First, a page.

Murphy attended the Catholic school Presentation Brothers College, where he did well academically, although he did get into trouble often, sometimes getting suspended, until deciding in his fourth year that misbehaving was not worth the hassle. Not keen on sport, a major part of life at PBC, Murphy found that creative pursuits were not fully nurtured at the school. Still, it was there that he got his first taste of performing, when he participated in a drama module presented by Pat Kiernan, the director of the Corcadorca Theatre Company. Murphy later described the experience as a "huge high" and a "fully alive" feeling that he set out to chase. His English teacher, the poet and novelist William Wall, encouraged him to pursue acting, but at this stage, to Murphy, performing meant dreams of becoming a rock star.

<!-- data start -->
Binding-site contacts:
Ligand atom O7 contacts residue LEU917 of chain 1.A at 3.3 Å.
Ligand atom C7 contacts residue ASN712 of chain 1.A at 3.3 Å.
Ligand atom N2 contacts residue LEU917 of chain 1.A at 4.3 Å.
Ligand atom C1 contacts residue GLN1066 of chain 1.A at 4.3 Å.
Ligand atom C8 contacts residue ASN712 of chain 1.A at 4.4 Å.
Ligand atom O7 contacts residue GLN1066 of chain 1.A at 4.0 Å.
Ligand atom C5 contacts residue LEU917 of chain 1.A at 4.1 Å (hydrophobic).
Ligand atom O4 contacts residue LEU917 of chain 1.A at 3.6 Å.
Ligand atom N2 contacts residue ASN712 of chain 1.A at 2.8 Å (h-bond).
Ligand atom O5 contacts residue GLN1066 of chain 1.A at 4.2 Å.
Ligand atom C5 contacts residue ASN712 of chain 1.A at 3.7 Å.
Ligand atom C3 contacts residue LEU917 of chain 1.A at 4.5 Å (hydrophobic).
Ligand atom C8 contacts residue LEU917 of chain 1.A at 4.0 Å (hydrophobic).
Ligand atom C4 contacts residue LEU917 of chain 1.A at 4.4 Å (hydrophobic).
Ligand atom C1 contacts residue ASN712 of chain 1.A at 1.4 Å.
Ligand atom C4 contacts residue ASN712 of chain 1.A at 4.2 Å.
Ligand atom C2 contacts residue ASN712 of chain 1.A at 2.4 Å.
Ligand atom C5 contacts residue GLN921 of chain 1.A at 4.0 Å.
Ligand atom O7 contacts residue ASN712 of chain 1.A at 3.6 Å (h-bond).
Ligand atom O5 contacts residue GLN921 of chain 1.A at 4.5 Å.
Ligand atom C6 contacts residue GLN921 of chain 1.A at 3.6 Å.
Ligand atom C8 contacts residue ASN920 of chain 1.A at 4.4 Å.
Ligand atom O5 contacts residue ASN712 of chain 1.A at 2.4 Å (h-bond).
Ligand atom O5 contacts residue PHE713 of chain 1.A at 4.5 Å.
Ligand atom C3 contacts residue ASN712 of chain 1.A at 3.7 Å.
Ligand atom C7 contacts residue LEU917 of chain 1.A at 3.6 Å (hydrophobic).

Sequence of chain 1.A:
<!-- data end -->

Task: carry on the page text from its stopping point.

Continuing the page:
In his late teens and early twenties, Murphy worked toward a career as a rock musician, playing guitar in several bands alongside his brother Pádraig. The Beatles-obsessed pair named their most successful band The Sons of Mr. Greengenes, after a 1969 song by another idol, Frank Zappa. Murphy sang and played guitar in the band, which he has said "specialised in wacky lyrics and endless guitar solos." In 1996, The Sons of Mr. Greengenes were offered a five-album record deal by Acid Jazz Records, but they did not sign the contract. Because Murphy's brother was still in secondary school, their parents disapproved. Additionally, the contract offered little money and would have ceded the rights to Murphy's compositions to the record label.